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'State Education'
J.A. Andrews, in 'The Australian Radical' June, 1889.

One of the earlist members of the MAC, he had to overcome a severe stutter and depression brought on by a tormented childhood, an above-average intelligence and a fragmented cultural background. He developed skill as an inventor, poet and linguist, and was prepared to push his beliefs to the extremes of squatting and living off the land. Renouncing respectability, such as 'the yoke' of collar and tie, and devoting himself entirely to the cause, he impressed his hearers with his learning and sincerity, but was easily picked off by the establishment on trumped-up charges, when the police failed to establish evidence of dynamitings against him. He gave up mass agitational work in 1895, but continued writing and moving in labor circles, becoming editor of 'Tocsin' in 1901, but dying of consumption in 1903.

I am asked by some to express my views on this subject.

So far as the system and scope of education go, I am of opinion that State schools are not much worse or much better than the majority of other schools. But, in general, I do not believe in schools at all for education.

Classes are, I think, on altogether different ground from schools, there being as much difference between the two modes of organisation as between the anarchist commune and the State. The child, under proper conditions, would gather its general education, including not only what is usually called such, but a rudimentary knowledge, handicrafts, and applied science, and some practice, also, in the course of its everyday life, that is to say, instead of being shut out from the practical world it would enter it and endeavour at once to procure by its own efforts the gratification of its desires.

I am convinced that half the individual helplessness of mankind arises from our accursed system which puts the child in an artificial world and so to speak locks him up in it, this repressing the natural creative and resolving instinct, and then dropping him as over a prison wall into the world for the most of the purposes of which the stored experiences of his past years have about as much fitted him as a prison would - the child would hear and see and remember some things, inquire about others, be 'told' and 'shown' instead of 'taught', and also find out a good many things independently, which the system of School Education almost prevents it from doing, by laying down the law in matters of knowledge and thus crushing its own judgement. Anything then in which it became by disposition or necessity interested to the extent of really studying with the aid of one already initiated, it should be able to take up in a class at any reasonable hour, much as in the case of a man who wants to learn shorthand of a teacher; but there is a moral certainty that little societies of youngsters with kindred tastes and aspirations would get on swimmingly with no teaching, or what is commonly called teaching, at all. Further, I am convinced that any ordinary boy can from 13 or 14 till up to when he is 20 educate himself in the most pleasant and effectual manner in language, arts and sciences, as well as in the every day affairs of life, to a higher degree than is possible by any system of 'instruction' which also cuts him off from the every-day affairs of life.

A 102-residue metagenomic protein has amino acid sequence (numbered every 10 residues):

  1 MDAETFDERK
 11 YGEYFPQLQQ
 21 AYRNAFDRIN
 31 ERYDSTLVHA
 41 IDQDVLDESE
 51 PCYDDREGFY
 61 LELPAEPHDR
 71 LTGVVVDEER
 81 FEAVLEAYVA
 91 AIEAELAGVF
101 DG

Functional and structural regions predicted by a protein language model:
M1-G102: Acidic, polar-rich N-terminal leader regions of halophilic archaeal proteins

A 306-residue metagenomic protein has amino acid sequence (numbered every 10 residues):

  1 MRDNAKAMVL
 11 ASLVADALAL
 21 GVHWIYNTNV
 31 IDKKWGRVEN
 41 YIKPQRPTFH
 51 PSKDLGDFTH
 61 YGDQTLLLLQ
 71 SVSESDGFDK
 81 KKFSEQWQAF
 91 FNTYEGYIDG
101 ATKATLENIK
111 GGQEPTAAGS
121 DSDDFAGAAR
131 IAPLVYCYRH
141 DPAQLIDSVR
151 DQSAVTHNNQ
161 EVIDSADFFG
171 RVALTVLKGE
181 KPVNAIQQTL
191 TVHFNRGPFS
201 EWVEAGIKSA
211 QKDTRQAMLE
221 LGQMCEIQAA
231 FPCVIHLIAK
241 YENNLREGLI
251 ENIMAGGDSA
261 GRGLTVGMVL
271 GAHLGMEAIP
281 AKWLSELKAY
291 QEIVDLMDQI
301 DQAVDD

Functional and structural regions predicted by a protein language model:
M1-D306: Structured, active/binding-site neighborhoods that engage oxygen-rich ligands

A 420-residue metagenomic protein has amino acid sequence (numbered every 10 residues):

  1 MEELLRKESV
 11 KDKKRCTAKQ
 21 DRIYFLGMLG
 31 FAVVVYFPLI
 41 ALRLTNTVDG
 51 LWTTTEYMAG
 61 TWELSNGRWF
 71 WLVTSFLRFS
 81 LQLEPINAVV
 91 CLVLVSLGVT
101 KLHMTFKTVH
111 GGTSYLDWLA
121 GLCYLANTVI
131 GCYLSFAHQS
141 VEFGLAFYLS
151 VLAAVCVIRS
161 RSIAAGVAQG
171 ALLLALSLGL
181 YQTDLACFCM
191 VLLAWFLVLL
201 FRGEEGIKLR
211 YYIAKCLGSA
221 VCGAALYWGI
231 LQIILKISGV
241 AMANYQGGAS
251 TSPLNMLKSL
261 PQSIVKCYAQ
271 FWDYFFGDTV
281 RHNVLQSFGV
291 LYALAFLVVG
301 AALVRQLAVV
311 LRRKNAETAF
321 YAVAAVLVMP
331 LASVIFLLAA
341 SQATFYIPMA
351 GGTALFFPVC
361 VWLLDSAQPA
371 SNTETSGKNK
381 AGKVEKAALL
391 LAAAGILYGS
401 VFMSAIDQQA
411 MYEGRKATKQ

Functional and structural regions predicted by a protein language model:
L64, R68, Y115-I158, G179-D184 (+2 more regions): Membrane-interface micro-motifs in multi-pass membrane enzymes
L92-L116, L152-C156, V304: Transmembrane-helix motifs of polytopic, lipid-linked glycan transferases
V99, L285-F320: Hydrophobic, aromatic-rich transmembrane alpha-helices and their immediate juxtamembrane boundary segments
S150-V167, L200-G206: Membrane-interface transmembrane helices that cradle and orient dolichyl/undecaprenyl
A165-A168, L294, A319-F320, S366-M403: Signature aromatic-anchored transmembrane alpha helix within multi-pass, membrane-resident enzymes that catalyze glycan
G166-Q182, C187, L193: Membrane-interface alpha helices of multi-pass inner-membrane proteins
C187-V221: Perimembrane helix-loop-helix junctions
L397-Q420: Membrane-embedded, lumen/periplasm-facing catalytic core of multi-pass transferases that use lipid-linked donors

Evidently it is impossible for the State to undertake this kind of education; therefore, even were that afforded by the State the best and fullest of its kind, this is a sufficient indictment against it. The teacher is a nearly useless animal unless you make him necessary by depriving the child of natural opportunities and the stimulus of natural conditions. If the State is really so benevolent as to wish to educate the people for their benefit, it had better stop helping the exploiters to rob the people of these opportunities, abolish itself and leave everyone free to repudiate the demands of the exploiters.

Mr Weber is sadly in error in imagining that the State system is 'the co-operation of the whole community for the purpose of education!' Even were the curriculum not half worthless, and admitting it for the sake of argument to be all that the whole of the people desire as far as it goes, and the payment and distribution of taxes to be voluntary, it is evident that there is no co-operation in the work of instruction between any two schools, and precisely the same result, at the same total cost would be attained if each school and staff of teachers were provided and maintained by the co-operative endeavours of those whose children attend that school ...

Lastly, as to 'compulsory education'. Under natural conditions, I repeat, every child will naturally, gradually and pleasantly learn all that it needs to learn, and all that it is naturally fitted to learn; therefore to prescribe compulsory education is either super-erogatory or a tyranny against the child, by making it learn something instead. As to the parents no man has a right to aggress upon the liberty of his child by prohibiting or retarding its education, and in an anarchic society any one would very soon see that he did not, if he attempted it. The present system merely throws upon the parents the onus of furnishing a poor substitute for the natural facilities which the capitalists and rulers have destroyed, and which, if there is any compulsion at all in the matter the capitalists and rulers should be compelled to restore at their own expense...

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Last modified: May 1, 1999

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